Part 1 – Do We Really Need 130g of Carbohydrates Per Day?

If you are a diabetic and have been told you HAD TO have 130g of carbs per day...ever wonder where that number came from?

You may have been taught that the body needs a minimum of 130g per day of carbohydrates to function, particularly, that this amount of carbohydrate is needed for brain function.  This is simply not true.   In fact, would you be surprised to know that there is NO essential level of carbohydrates in the diet?  Yes, the body needs some glucose, but it DOES NOT need carbohydrates to supply that glucose.  The body is perfectly capable of producing all of the glucose it needs through gluconeogenesis.  The body can also use fat as an alternative fuel source.

Dr. Mark Hyman, nationally renowned MD, Founder of the Ultra Wellness Clinic and Head of Functional Medicine at Cleveland Clinic,  has stated the following:

“You may not know this, but the body could survive without carbohydrates. Our bodies require essential amino acids to build proteins and essentially fatty acids to function properly – yet there is no such thing as an “essential” carbohydrate. At the same time, nobody would contest the nutritional value of plant-based carbohydrates. However, if you never ate another carbohydrate again in your life, you would survive!”

So how was this number (130g) derived?  This number was recommended in the publication “Dietary Reference Intakes for Energy, Carbohydrate, Fiver, Fat, Fatty Acids, Cholesterol, Protein and Amino Acids (Macronutrients)”, published by the National Academics of Sciences, Engineering and Medicine (HERE).  However, even while making this recommendation, this publication it is candidly admits that “the lower limit of dietary carbohydrate compatible with life apparently is ZERO, provided that adequate protein and fat are consumed.”  It acknowledged that “there are traditional populations that ingested a high fat, high protein diet containing only minimal amount of carbohydrate for extended periods of time, and in some cases, for a lifetime after infancy.  There was no apparent effect on health or longevity.”  It mentioned that people “eating an essentially carbohydrate free diet…tolerated the diet quite well.” (page 275)  It states that the “minimal amount of carbohydrate required…is determined by the brain’s requirement for glucose.”  It goes on to say that the brain is the only true glucose dependent organ, but that “even the brain can adapt to a carbohydrate-free, energy sufficient diet.” (page 277)  It goes on to explain how ketoacids can suppy approximately 80% of the brain’s needs, thus the brain only requires 22-28g of glucose to fuel itself.  Further, it states that “this required amount of glucose could be derived easily from ingested protein alone if the individual was ingesting a carbohydrate-free, but energy-adequate diet.” (page 279).  The publication admits on page 285 that the 130g recommendation was made so that the brain would derive all of it’s glucose needs from carbohydrates, rather than from protein, fat or ketone production any higher than as would be produced in an overnight fast (page 285), but summarizes by saying that “it should be recognized that the brain can still receive enough glucose from the metabolism of fat and from the gluconeogenic amino acids in protein when a very low carbohydrate diet is consumed.”  (page 289).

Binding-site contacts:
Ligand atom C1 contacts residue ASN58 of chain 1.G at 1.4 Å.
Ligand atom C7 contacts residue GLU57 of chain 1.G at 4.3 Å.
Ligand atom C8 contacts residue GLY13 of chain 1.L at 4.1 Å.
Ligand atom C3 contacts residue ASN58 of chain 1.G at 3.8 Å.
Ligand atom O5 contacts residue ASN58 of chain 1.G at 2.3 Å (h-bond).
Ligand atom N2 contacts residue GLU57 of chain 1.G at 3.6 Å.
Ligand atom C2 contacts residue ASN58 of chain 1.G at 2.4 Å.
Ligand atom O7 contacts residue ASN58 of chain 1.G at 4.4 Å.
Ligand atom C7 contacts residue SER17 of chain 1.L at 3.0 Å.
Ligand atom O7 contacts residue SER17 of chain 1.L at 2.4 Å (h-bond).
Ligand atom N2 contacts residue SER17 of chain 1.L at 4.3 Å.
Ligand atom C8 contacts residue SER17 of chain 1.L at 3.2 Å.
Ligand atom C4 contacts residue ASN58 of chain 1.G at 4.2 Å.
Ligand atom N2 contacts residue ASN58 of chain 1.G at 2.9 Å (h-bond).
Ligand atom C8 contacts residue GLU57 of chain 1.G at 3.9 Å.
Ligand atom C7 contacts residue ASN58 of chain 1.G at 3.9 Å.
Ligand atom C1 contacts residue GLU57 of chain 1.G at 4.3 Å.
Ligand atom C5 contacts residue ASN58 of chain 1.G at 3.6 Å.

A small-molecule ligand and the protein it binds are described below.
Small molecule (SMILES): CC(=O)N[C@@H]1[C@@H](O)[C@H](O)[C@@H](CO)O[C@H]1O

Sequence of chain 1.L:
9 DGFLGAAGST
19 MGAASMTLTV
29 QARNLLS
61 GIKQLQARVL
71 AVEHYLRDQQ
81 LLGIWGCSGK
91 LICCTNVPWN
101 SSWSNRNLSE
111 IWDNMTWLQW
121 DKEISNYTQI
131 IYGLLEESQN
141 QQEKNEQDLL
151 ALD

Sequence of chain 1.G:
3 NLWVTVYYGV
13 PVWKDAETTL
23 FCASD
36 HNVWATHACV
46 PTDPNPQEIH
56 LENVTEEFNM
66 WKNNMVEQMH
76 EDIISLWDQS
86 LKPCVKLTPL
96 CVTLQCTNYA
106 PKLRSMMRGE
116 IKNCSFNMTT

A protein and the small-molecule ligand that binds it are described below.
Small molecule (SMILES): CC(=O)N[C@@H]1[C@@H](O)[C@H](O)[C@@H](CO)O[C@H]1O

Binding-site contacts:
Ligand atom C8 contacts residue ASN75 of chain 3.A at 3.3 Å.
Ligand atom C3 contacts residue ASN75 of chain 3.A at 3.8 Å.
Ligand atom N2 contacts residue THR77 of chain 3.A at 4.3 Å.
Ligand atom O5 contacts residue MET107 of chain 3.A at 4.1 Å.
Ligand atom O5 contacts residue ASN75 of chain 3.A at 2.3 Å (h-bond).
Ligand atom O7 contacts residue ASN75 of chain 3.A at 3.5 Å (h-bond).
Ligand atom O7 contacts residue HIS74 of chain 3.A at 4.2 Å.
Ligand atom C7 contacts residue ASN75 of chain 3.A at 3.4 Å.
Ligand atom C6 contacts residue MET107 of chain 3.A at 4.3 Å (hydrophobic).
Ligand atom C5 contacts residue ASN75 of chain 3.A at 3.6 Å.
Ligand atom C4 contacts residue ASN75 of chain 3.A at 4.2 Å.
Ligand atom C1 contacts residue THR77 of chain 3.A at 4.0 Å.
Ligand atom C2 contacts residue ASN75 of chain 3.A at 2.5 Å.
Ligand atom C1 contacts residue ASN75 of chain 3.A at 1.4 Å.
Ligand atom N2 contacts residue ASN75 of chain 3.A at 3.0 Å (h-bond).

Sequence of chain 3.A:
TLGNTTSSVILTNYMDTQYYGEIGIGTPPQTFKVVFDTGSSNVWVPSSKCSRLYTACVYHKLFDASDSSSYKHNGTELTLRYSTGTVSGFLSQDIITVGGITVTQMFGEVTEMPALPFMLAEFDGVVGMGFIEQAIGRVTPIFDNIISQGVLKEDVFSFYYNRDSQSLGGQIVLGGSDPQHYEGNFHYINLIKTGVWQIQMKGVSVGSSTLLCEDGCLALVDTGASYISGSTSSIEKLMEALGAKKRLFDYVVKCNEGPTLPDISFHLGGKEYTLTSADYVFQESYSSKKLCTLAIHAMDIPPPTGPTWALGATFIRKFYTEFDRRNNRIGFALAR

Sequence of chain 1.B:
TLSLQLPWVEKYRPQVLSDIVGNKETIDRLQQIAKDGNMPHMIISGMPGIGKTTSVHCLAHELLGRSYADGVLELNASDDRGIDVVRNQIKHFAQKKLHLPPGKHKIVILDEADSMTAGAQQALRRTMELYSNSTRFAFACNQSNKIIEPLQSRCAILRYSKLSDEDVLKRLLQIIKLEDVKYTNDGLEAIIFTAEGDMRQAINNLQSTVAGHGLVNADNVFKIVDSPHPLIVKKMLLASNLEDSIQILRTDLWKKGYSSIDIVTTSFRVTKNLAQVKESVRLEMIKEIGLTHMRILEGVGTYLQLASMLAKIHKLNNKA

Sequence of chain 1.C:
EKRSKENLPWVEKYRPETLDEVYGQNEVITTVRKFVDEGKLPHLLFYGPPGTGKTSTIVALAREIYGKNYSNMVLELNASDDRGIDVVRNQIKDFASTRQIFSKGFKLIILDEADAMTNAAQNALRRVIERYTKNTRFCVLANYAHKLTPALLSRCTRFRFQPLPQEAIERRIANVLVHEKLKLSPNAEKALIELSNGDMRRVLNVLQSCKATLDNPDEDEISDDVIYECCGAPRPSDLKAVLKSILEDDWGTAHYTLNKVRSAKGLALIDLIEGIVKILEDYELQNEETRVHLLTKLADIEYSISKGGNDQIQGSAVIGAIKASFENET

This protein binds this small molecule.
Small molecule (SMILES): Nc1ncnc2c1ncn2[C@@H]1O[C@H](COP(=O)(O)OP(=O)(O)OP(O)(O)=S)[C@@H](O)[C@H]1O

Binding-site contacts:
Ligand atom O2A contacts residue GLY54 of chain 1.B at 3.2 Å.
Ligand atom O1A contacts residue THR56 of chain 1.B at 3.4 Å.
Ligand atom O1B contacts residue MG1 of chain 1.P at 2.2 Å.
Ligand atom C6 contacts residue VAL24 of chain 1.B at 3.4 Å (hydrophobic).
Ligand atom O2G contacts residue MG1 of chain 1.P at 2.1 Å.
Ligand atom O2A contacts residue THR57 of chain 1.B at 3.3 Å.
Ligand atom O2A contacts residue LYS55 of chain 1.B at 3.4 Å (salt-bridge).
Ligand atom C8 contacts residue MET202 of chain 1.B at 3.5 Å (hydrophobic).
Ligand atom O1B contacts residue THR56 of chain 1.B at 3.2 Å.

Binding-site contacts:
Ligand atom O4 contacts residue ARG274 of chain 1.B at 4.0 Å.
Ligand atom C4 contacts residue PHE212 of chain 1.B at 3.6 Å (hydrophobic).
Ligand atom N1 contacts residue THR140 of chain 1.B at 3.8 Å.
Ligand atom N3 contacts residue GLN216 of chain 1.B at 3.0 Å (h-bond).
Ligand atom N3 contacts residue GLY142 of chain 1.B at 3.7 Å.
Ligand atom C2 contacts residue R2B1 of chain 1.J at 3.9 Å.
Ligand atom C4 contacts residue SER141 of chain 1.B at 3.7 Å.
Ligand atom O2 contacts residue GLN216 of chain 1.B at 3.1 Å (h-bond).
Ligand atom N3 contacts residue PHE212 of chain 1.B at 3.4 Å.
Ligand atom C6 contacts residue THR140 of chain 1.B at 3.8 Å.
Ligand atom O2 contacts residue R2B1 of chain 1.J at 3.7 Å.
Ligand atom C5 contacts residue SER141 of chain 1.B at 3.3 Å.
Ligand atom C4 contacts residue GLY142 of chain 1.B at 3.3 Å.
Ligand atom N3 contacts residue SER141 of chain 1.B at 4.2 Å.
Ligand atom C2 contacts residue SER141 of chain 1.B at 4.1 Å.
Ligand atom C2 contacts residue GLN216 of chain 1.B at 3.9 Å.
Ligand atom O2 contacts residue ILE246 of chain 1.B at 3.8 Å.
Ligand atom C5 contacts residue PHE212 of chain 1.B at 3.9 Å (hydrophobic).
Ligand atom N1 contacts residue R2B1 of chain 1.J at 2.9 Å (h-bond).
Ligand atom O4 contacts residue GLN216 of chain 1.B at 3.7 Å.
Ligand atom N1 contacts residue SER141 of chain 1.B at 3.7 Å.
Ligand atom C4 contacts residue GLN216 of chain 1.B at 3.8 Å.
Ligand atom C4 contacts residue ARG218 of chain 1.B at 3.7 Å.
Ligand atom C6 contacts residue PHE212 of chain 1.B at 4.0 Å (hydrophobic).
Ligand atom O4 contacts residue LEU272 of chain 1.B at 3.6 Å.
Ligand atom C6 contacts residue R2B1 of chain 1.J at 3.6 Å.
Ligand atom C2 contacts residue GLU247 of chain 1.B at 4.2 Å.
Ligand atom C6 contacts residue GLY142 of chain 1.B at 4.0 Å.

(Interesting article HERE)

Does this mean that I PERSONALLY advocate NO carbohydrates?  Not at all!  As Dr. Hyman pointed out, no carbohydrates means no vegetables.  I personally don’t endorse that (although some live quite healthily without carbohydrates in their diets).  I appreciate the nutrients contained in some plant foods.  However, the amount and quality of the carbohydrates is extremely important.

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Let’s think about it this way.  If I were a person with lactose intolerance, would it make sense to center my diet around milk and cheese?  No, I would not be able to process these foods.  Very simply, diabetes is a disease of carbohydrate intolerance.  Why then, should a person with diabetes, center their diet around carbohydrates, when they are unable to process these foods efficiently?

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“Diabetes is a disease of carbohydrate intolerance. Reducing carbohydrates is the obvious treatment. It was the standard approach before insulin was discovered and is, in fact, practiced with good results in many institutions. The resistance of government and private health agencies is very hard to understand. For many people with type 2 diabetes, low-carbohydrate diets are a real cure. They no longer need drugs.   They no longer have symptoms. Their blood glucose is normal, and they generally lose weight.” – Barbara Gower, Ph.D., professor and vice chair for research in the UAB Department of Nutrition Sciences.